Parul Bavishi has been an editor for over a decade. She previously worked at Random House, Quercus, Eccles Fisher and Cornerstones where she edited a number of inspiring and award-winners novelists. She is now a freelance editor (Publishing Uncovered, The Story Grid) with a focus on thrillers and YA and helps writers prepare for submitting to agents or for publication. She is a co-host on The Story Grid Showrunners podcast where she analyses hit TV shows from an editor's perspective and is the co-founder of the London Writers' Salon.
Natalie Young is an experienced editor and literary consultant working with authors on a range of genres and subjects, both fiction and non-fiction. Formerly a journalist with The Times and an Arts editor for Prospect magazine, Natalie left journalism to focus on creative writing with the success of her second novel Season To Taste in 2014. Since then she has worked as a freelance editor, mentor, and consultant. She has given talks and worked on retreats and is passionate about helping authors to trust their own process and explore ways of finding their own voice. She is currently working on her third novel, supported by grants from Arts Council England and The Royal Literary fund while also working with a screenwriter to adapt Season to Taste for screen. Whatever stage you are at with your writing, Natalie is happy to help.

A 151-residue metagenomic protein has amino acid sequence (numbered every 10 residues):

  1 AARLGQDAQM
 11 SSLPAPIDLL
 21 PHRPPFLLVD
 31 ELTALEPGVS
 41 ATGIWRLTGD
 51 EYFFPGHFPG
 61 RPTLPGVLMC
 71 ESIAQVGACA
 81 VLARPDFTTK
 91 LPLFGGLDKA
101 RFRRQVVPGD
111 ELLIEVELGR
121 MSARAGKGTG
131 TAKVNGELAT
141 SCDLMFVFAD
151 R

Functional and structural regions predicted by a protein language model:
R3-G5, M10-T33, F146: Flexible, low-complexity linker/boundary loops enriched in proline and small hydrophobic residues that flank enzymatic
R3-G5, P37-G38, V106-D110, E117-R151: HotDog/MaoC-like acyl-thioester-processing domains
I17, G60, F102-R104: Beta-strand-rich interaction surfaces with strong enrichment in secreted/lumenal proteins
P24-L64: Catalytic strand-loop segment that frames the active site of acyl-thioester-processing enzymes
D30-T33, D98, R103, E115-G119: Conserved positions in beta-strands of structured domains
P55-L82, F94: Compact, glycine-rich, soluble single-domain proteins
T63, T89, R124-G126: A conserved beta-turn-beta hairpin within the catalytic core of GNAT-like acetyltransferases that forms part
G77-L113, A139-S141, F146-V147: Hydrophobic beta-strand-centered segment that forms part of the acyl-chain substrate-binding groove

Cressida Downing has worked in bookselling and publishing for over twenty years. She started at Waterstones in Hampstead, working in the children’s book department for a year before going to Sussex University to read English Literature. After graduation, she worked at Dillons Booksellers in a variety of Central London locations, mainly in charge of the fiction section and was one of the inaugural bookseller judges for their First Fiction Award.
Moving into publishing, she worked at Penguin Books and Piatkus Books. As a freelance editorial consultant for the last twenty years, she has worked with a variety of publishers and literary agents on both fiction and non-fiction titles, as well as directly with authors. She runs workshops and gives lectures on editing and submission, attending conferences such as the Felixstowe Book Festival and the Self Publishing Conference.
Recently she won the inaugural Lindisfarne Prize for an unpublished crime novel set in the North-East, and is hoping to have her first draft finished soon. She also runs Reading Retreats to enable readers to have uninterrupted reading time.
She reads a wide variety of books from crime to sci-fi to fantasy to chic-lit to literary fiction. In non-fiction, her tastes are broad, covering pretty much anything that would be interesting for the lay reader. As the mother of two children, she has rediscovered modern children and teen literature.
Her house is brimming with books, but she also loves her Kindle and embraces Twitter as a way of chatting to authors she admires.
The event will be held at Bloomsbury Publishing, 50 Bedford Square, London WC1B 3DP. Doors will open at 09:30, with drinks provided upon arrival.
Please send the 2,000 word extract you wish to discuss in your one-to-one session to firstname.lastname@example.org.